I woke up with a big lump in my neck the Wednesday before Easter in 2018. My wife was on her way back from a business trip. That night I went to the hospital because it was getting worse. She met me at the hospital, I had emergency surgery that Friday because they didn’t know what it was. I got the call from the doctor that Tuesday. He wanted me to come in, I asked him for the news over the phone. Stage Two Hodgkins Lymphoma. It was in my neck and a node behind my heart. Close friends came over that night. I wanted a second opinion for the course of treatment, and my father who’s worked in the health care industry many years got me an appointment at City of Hope for a week later. They confirmed the diagnosis. We didn’t cancel the trip we had planned to DC. The doctor said we could take it. We went on the trip with the boys, thinking it might be our last vacation. We had a great time but my wife got upset with me when I kept stepping away from the family at times. She wanted me to be more present, didn’t know I was having my moments, passing by these monuments, looking at the three of them, feeling like a ghost.
We came home, I started treatment end of April, which went through Sept 2018. I started eight rounds of chemo. My wife wondered how I was going to handle it ‘cuz I hate needles. Thirty-seven pokes. I documented my journey on Facebook, calling the day we got the diagnosis Day Zero. Highs and lows. I wanted to show people that God had this under control. We were not going to be fearful. We were going to be fearless. I didn’t paint a pretty picture but a realistic one. I told people the days I felt like absolute junk. I wanted my boys, who were nine and seven at the time, to know that whatever happened to me, God had a plan and it really made an impact, I think. Their class, their school, their teachers, our Little League, my CrossFit gym, our church, my dad’s church, the whole community was behind me.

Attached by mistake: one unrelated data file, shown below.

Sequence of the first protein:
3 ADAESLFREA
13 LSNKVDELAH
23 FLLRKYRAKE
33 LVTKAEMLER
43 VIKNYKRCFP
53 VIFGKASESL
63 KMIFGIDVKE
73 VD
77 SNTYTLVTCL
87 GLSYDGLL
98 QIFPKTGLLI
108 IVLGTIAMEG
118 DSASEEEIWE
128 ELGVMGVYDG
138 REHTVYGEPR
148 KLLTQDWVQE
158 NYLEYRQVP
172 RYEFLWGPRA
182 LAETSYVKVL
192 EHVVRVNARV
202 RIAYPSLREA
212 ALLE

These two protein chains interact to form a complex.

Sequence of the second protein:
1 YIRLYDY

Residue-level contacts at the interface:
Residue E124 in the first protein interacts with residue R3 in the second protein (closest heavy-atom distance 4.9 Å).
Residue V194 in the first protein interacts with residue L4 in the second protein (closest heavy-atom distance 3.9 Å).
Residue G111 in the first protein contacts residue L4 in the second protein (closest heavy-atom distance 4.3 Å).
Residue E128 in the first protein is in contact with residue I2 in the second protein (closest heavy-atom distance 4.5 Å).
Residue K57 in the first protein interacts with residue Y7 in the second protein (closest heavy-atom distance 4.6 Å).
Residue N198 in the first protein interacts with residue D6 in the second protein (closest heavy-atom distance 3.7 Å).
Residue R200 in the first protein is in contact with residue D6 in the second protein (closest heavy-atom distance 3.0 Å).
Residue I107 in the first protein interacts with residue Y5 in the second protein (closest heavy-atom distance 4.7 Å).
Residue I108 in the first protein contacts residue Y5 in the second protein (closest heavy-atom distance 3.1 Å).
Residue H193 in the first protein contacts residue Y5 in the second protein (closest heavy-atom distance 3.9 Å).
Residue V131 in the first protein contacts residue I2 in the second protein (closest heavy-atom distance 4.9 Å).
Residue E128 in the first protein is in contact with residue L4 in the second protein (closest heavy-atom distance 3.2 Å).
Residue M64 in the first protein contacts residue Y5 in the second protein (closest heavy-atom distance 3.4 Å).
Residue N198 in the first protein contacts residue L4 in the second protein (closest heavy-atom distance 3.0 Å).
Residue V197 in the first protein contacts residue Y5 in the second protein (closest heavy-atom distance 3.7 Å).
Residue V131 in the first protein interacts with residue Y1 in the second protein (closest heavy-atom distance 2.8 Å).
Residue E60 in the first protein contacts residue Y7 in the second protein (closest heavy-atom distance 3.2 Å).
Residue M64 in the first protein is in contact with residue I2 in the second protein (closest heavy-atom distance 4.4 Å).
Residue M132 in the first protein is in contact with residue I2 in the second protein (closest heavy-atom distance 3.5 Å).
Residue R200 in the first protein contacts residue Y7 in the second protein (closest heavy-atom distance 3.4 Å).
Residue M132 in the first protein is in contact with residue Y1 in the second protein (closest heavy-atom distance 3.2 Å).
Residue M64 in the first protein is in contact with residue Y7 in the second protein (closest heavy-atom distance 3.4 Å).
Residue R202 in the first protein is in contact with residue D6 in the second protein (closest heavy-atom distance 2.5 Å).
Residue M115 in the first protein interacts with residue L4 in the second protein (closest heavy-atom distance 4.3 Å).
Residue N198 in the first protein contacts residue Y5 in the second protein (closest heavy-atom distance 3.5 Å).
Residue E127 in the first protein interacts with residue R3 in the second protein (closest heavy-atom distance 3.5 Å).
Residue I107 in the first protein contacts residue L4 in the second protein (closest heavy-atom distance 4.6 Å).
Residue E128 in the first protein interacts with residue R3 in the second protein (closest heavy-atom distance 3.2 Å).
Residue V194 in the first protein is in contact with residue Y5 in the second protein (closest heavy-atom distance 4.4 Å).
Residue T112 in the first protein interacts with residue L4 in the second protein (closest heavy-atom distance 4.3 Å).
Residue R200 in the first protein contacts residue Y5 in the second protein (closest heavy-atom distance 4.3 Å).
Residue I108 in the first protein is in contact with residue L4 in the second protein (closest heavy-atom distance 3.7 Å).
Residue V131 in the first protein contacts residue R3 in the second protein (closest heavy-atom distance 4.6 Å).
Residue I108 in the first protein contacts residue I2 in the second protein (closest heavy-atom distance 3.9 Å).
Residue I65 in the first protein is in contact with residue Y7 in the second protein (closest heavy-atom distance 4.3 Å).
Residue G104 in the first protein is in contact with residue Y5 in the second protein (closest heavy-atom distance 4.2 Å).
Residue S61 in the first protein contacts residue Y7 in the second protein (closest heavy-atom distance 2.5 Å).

When you get cancer, it’s what everybody feels right now with COVID-19. Keep social distance. What everybody is concerned with right now is what a cancer patient deals with on a daily basis while they’re going through treatment. We’re told that if we have a common cold, a fever of 99+, we gotta go to the hospital. So I’ve lived this. My family has lived this. So what people are concerned about – welcome to the cancer world. At the same time, everybody’s cancer journey is personal. And you can’t tell a cancer patient how to act and react. But I chose to be proactive, use common sense. I never stopped working and working out. I stopped traveling because I didn’t want to get on a plane. But I still met with customers. I practiced good hygiene, washing my hands. I would still shake people’s hands when I was sick, though I would do a lot more fist-bumping. because I had a great God. I was not going to let the cancer dictate my situation. Was I scared? Yeah, but as a believer in Jesus how can I be so scared that I was gonna stay tucked away in my house? No matter what happened, God had it under control. I used the strength of the community to give me that guide. Text messaging, phone calls, video calls, what people are doing right now I did a lot. But I’d still go out in public, I’d still go to gyms and still work out, but I’d use common sense and listen to my body. I exercised, ate the right foods.